The Basel III "Net Stable Funding Ratio" (NSFR) complements the Basel III Liquidity Coverage Ratio (LCR) by providing a longer-term (i.e. one-year, compared to 30-days) measure of stable funding, requiring that banks hold at least a 100% ratio of "available stable funding" (ASF) compared to the amount of "required stable funding" (RSF) (contrast this with the LCR's requirement that banks hold sufficient High Quality Liquid Assets (HQLA) equal to their potential losses, to allow them to survive a 30-day stress scenario) on an ongoing basis (see our Feature Piece in Edition 12 of this SCM Briefing for a detailed summary of the LCR Delegated Regulation which sets out the key HQLA provisions, including the eligibility criteria for ABS as "Level 2B assets" within the LCR). The NSFR is intended to reduce funding risk, limit overreliance on short-term wholesale funding, encourage better assessments of funding risks, and promote funding stability. It is the final key component of the Basel III capital and liquidity framework to be finalised, save for the add-on amendments to the securitisation framework, which are not yet in final form, although a further communication on this is expected by year-end 2014. An earlier Consultation Document published in January 2014 (which was summarised in Edition 8 of this SCM Briefing) set out the Basel Committee's initial thinking on the NSFR, and, based on feedback received, the Basel Committee released the final NSFR framework and the timeline for its implementation, in a document entitled Basel III: The Net Stable Funding Ratio, in October 2014. According to the final framework, the amount of ASF is calculated by assigning the "carrying value" of a banks' capital and liabilities to one of five categories (determined by reference to the application of a percentage 'ASF factor' - i.e. each set of liabilities receive an ASF factor of either 100% (e.g. regulatory capital), 95% (e.g. stable demand deposits), 90% (e.g. less stable demand deposits), 50% (e.g. operational deposits) or 0% (e.g. liabilities with no stated maturity), based on their perceived stability), and the total ASF is the sum of the weighted amounts. The RSF amount is similarly calculated, by assigning the carrying value of a banks' assets to 7 categories determined by reference to the application of a percentage 'RSF factor' which is then added to the amount of off-balance sheet activity. The 7 RSF factors incorporate some of the key definitions from the LCR, and range from 0% (e.g. coins and banknotes), 5% (unencumbered Level 1 LCR assets), 15% (unencumbered Level 2A LCR assets), 50% (e.g. LCR Level 2B assets, including RMBS, corporate debt securities and exchange-traded common equity shares, subject to the LCR's conditions), 65% (e.g. residential mortgages with a maturity of over 1 year and that qualify for a 35% risk weight under the Basel Standardised Approach), 85% (e.g. unencumbered performing loans that do not qualify for a 35% risk weight under the Standardised Approach), to 100% (e.g. all assets that are encumbered for over one year). The higher the ASF factor applied to a liability obviously means that a greater proportion of the value of the liability is included in the ASF amount, and correspondingly, the higher the RSF factor, the greater the proportion of the asset value is included in the RSF amount. Off-balance sheet items are assigned an RSF factor of 5% of the currently undrawn portion. As mentioned, the calculation is that ASF divided by RSF = 100% minimum. The NSFR will become a minimum standard as part of the Basel II framework by 1 January 2018. Its application (as with the other aspects of the Basel III framework) is to all internationally active banks on a consolidated basis, but supervisors may apply it to other banks and any subset of entities of internationally active banks to ensure consistency. Banks are required to meet the NSFR requirement on an ongoing basis, and should report at least quarterly to supervisors. We now expect to see national regulators drawing up rules to implement the NSFR locally, and further Level 2 measures (in the form of a Regulatory Technical Standard) are likely to be drawn up under the Capital Requirements Directive IV (CRD IV) to implement the framework within Europe.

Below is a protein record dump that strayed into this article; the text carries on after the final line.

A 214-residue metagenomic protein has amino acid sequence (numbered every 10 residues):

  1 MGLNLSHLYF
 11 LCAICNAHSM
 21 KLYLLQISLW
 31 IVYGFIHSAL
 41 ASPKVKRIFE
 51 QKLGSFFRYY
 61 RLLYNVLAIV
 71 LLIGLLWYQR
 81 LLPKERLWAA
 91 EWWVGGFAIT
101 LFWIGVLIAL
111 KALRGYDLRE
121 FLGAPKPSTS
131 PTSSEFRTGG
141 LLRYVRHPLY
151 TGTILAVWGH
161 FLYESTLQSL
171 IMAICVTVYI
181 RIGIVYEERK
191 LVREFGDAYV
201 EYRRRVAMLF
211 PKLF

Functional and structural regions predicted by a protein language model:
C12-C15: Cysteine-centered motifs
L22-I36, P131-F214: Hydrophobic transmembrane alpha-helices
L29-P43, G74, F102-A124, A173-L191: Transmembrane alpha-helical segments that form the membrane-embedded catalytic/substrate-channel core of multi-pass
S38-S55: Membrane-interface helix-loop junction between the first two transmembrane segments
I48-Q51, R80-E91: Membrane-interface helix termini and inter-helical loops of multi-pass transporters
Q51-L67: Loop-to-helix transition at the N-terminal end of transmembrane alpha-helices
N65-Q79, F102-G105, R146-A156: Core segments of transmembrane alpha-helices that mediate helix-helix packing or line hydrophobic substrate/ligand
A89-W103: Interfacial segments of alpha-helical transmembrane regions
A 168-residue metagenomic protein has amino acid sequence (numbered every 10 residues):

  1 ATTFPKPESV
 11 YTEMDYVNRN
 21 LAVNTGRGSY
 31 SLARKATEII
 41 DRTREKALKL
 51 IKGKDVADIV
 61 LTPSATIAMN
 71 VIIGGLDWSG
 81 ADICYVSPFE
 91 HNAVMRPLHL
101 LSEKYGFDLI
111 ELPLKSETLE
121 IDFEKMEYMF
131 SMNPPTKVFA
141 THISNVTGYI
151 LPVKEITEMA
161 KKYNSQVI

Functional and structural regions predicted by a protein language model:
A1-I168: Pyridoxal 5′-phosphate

Useful links:

Basel Committee on Banking Supervision: The Net Stable Funding Ratio